Getting to Know Eleanor Bryan

Eleanor Bryan in old age

Eleanor Boyce Bryan was born in Iowa in 1832 and moved to Upper Canada with her family as a child. Somewhere around 1849, when Eleanor would have been roughly 17, she became the second wife of William Bryan (a fact not mentioned in The Haweaters for a variety of reasons) and soon gave birth to her first child, Harriet (Hattie). Hattie was promptly followed by several more children, including Charles (Charlie), Caroline (Carrie), William Bryan Jr., Abel, Clara Ann (Annie), and Arthur. The birth years of these children tend to vary from one document to the next so the exact years of their births proved difficult to pin down. Also, a few more children appear in one record then disappear in the next and it's unclear whether that's because these children died or because they were temporarily under the Bryans' care.

While the Bryan children were growing up, the family made their home on a farm in Garafraxa Township (now East Garafraxa), Ontario. In 1873, William and Eleanor Bryan relocated to a 102-acre homestead in Tehkummah on Northern Ontario's Manitoulin Island. They had likely been contemplating the relocation for a few years. Records suggest that eldest daughter Hattie had moved to the island with the Skippen family three years earlier before marrying one of the sons in 1871. At the time of the murders in 1877, the only Bryan children living on the homestead were Charlie and Arthur. All of the other children had scattered to various locations across the island.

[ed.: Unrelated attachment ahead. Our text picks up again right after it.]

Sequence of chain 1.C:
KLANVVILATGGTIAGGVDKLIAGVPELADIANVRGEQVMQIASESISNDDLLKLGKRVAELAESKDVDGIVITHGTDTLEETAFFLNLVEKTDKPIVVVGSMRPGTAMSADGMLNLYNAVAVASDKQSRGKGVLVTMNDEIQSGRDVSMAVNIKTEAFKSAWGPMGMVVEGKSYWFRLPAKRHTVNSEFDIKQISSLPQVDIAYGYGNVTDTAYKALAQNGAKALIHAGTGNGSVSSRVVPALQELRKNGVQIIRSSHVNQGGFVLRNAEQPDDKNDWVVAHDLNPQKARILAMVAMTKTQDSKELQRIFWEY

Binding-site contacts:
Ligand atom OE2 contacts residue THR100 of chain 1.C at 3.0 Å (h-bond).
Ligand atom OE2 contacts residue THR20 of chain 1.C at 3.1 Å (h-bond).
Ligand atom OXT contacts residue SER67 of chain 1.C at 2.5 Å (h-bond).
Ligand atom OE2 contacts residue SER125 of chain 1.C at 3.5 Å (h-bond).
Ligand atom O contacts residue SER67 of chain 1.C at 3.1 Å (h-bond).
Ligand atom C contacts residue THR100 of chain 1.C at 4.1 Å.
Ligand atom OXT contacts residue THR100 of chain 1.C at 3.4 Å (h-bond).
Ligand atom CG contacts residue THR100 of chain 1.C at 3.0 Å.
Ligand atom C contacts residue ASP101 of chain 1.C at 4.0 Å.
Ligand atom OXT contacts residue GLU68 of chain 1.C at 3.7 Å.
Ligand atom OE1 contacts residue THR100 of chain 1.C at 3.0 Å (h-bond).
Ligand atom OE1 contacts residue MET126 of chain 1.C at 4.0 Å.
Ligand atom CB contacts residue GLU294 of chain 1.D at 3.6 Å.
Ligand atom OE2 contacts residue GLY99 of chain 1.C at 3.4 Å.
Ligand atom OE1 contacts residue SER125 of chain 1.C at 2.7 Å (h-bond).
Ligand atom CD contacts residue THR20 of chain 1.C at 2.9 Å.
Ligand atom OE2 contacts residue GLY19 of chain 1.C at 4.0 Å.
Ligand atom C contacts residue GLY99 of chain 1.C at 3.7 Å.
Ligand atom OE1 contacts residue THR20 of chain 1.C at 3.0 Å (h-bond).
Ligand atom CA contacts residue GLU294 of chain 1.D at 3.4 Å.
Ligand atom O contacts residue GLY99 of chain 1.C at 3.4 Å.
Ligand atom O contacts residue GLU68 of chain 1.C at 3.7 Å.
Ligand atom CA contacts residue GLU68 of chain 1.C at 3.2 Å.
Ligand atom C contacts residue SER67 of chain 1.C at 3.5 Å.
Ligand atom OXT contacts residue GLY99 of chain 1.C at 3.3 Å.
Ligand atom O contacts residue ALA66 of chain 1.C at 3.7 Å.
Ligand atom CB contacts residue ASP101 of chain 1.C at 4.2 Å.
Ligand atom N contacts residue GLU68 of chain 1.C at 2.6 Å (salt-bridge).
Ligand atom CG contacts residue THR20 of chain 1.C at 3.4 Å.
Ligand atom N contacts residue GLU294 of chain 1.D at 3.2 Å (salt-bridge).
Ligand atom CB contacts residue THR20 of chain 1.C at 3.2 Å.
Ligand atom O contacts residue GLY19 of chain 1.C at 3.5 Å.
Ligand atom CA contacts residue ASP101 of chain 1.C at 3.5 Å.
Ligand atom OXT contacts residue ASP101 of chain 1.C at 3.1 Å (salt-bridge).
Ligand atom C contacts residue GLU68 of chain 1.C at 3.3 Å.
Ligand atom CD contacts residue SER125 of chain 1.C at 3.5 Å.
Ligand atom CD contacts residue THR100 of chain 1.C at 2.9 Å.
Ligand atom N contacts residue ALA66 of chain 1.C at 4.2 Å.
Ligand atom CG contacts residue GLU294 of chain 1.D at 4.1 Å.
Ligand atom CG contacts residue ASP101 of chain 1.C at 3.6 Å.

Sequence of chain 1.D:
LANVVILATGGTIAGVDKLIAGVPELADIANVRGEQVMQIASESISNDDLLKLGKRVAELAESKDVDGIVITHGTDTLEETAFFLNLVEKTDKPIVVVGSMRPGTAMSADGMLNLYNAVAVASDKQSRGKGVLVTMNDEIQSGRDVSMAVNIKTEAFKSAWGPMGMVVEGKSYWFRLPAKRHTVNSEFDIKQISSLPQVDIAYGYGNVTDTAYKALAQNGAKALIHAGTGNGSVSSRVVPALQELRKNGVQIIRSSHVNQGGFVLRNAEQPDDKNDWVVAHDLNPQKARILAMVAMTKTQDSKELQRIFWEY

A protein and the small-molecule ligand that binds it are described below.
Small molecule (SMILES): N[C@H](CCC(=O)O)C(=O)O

On the day following the murders, Hattie would walk from her home in Green Bay down to the family homestead in Tehkummah -- a distance of roughly 40 km -- to be with her mother and Arthur. From that point on, Eleanor would never again live under her own roof. Instead she resided with each of her surviving children in turn, beginning with Hattie in the years immediately following the deaths of William and Charlie.

I was unable to track down the date of Eleanor's death although it likely came in the first decade of the 20th century. Several sources (none of them official) suggest she is buried alongside several family members in Green Bay Cemetery. When I visited that cemetery, I found the cluster of graves in the Skippen section overgrown and despite a valiant search, I couldn't find a grave marker with her name on it. However, I did find the gravestone for her son-in-law, Frank Skippen, so presumably she is buried somewhere near him.

The above photo was taken of Eleanor Bryan at some point early in the late 19th century. The ill-fitting black Victorian dress would no longer have been fashionable at the time this photo was taken (if it ever truly was), but it certainly did the job of informing anyone and everyone that Eleanor was a widow in a permanent state of mourning. I've only ever seen three photos of Eleanor -- all of them taken later in life -- and in all of them she is wearing a heavy black dress while rocking a severe hairstyle and stern expression. And yet somehow it's always the large, arthritic hands that draw my eye. These are definitely the hands of a women who has known a life a ceaseless labour.

Based on the real-life 1877 killings of William and Charles Bryan by their neighbours, The Haweaters brings to life some of Manitoulin’s earliest European settlers as they struggle against nature, poverty, and each other in a collective quest to leave their dubious pasts behind them and attain prosperity in this rugged wilderness community. Learn more.